While critics have decried the abundance of big box stores as a loss of local character, the buildings keep on coming, lured by large parking areas and proximity to other big-name retailers, such as Tanger Outlets, the thoroughfare’s anchor tenant, so to speak.

NEW PROJECTS

A new medical office complex is under construction at the intersection of Route 58 and Northville Turnpike.

TIM GANNON PHOTO | The new, larger Walmart on Route 58 near Tanger Outlets is slated to open Jan. 15. Even though the improvements on the property have yet to be fully assessed, the property owners will be paying $124,928 in taxes for 2014.

Walmart, Fortune 500’s largest retailer nationwide, will soon vacate its current 120,000-square-foot space near Northville Turnpike and move into a 170,000-square-foot store directly across from the entrance to Tanger.

The Costco warehouse store that will sit just east of the new Walmart already has a building in place with the store’s name on it. It is not expected to open until later this year, as road and infrastructure work have yet to be completed.

The new Saber-Riverhead shopping center across from Costco already has several open stores, including Dick’s Sporting Goods, Christmas Tree Shops and Five Below.

So is there anywhere left to build on Route 58?

Yes indeed; in fact, a few proposals are already in the hopper.

The 12-acre property between Hudson City Savings Bank and the town highway yard is owned by Apple Honda’s Irwin Garsten, who has submitted a site plan application to build a 64,000-square-foot shopping center there.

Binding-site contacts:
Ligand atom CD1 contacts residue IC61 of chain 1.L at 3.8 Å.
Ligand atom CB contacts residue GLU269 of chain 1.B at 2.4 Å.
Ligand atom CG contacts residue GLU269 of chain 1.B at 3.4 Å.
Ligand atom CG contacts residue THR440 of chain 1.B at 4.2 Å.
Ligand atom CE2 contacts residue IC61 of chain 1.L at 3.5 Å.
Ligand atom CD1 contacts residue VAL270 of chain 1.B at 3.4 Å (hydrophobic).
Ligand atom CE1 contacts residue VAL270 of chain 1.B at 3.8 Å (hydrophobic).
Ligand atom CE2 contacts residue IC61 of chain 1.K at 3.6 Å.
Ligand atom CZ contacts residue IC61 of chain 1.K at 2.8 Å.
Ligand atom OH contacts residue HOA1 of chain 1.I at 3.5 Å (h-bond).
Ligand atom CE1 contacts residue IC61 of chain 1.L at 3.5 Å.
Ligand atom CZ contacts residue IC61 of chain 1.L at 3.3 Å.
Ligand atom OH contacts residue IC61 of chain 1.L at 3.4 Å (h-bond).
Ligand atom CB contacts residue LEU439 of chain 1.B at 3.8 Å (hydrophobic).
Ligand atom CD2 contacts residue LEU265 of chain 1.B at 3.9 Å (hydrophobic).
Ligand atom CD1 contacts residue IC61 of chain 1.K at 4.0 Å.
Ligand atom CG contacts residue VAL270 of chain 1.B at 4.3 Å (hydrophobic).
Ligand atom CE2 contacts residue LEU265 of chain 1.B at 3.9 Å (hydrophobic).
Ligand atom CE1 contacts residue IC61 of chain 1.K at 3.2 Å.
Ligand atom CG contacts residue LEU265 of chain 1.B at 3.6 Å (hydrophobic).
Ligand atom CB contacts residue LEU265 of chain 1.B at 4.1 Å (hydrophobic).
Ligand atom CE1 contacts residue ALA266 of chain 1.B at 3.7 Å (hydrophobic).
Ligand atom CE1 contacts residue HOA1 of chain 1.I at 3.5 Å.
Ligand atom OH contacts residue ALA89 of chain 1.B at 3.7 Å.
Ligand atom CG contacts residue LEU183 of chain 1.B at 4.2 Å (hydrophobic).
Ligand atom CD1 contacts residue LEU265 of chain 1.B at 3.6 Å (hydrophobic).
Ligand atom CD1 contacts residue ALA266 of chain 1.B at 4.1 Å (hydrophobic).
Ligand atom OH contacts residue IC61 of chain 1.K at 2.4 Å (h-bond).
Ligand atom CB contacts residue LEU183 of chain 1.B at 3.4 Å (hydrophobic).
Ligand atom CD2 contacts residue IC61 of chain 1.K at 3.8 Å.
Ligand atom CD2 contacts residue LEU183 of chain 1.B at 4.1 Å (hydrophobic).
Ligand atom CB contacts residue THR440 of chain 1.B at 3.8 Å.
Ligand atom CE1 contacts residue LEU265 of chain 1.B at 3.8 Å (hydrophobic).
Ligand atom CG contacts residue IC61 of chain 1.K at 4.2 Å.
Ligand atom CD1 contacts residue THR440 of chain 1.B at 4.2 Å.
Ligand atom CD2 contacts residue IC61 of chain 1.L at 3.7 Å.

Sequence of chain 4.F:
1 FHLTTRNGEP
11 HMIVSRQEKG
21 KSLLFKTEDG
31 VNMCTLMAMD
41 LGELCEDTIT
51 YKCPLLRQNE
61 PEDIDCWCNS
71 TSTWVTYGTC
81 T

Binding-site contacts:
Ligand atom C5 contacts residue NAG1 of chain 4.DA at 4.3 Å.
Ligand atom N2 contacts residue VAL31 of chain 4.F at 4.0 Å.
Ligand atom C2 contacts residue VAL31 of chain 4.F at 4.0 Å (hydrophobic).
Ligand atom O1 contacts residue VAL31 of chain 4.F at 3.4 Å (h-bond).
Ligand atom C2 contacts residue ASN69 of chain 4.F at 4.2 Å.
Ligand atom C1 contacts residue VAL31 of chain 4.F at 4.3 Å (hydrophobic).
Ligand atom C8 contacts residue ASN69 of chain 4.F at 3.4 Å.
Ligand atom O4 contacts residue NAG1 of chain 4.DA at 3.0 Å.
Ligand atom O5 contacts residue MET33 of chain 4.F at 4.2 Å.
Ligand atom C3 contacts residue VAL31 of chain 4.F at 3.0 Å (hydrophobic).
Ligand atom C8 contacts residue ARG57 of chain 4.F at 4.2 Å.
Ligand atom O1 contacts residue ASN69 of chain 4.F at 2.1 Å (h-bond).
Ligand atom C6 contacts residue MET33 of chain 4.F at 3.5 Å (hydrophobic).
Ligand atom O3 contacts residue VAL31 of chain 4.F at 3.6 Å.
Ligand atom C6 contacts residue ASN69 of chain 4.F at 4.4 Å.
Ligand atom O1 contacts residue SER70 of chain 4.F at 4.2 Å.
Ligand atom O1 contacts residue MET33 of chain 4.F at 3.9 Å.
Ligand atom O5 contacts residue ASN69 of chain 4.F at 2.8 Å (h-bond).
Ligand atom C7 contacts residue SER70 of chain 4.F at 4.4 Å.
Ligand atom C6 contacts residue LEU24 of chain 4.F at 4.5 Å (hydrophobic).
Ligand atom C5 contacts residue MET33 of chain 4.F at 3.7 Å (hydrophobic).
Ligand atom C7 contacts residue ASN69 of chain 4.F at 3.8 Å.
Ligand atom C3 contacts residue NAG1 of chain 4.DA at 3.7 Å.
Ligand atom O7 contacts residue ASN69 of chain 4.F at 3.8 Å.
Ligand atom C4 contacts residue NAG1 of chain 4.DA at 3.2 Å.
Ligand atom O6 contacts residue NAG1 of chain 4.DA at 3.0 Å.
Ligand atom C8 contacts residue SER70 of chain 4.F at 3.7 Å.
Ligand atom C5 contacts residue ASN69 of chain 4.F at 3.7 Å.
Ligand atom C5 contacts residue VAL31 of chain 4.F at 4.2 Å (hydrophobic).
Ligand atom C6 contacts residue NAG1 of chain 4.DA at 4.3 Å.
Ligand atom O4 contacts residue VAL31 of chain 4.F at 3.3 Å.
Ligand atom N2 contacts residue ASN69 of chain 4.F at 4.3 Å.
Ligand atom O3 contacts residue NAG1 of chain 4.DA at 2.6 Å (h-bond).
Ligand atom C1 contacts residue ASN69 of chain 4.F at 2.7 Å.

The owner of the 1.5-acre lot at the southwest corner of Route 58 and Kroemer Avenue, Barclay Ehler, has a site plan in place to build a 14,400-square-foot retail store there. Once work begins, the county Department of Public Works plans to take part of that property to realign the intersection.

The former Rolle Brothers farm equipment site just east of Ostrander Avenue also is being proposed for development by owner Richard Israel, who hopes to create restaurants and retails stores there.

And Browning Hotel Properties plans to build a second hotel next to the 114-room Hilton Garden Inn it owns on the north side of Route 58, across from Tanger Outlets. The second hotel would be a 140-room Marriott Residence Inn, according to owner Lee Browning, who said he plans to file a site plan for the new hotel soon.

THE COSTS

According to numbers on Riverhead Town’s tax roll for this year, commercial properties on Route 58 will pay a combined total of just over $14 million in property taxes in 2014.

TIM GANNON PHOTO | The owners of the Costco site are paying $431,069 this year in property taxes.

The biggest contributors are Tanger Outlets, which will pay $4.3 million in property taxes, and Riverhead Centre, which will pay $1.5 million, including school, town and other taxes.

Supervisor Sean Walter has said that about $750,000 in property taxes will be added to the tax rolls next year following the completion of the Route 58 projects currently under construction — but even so, those properties are already paying pretty hefty tax bills.

Owners of Costco site are paying $431,069 this year, while the owners of the new Walmart property are on the hook for $124,928 in taxes.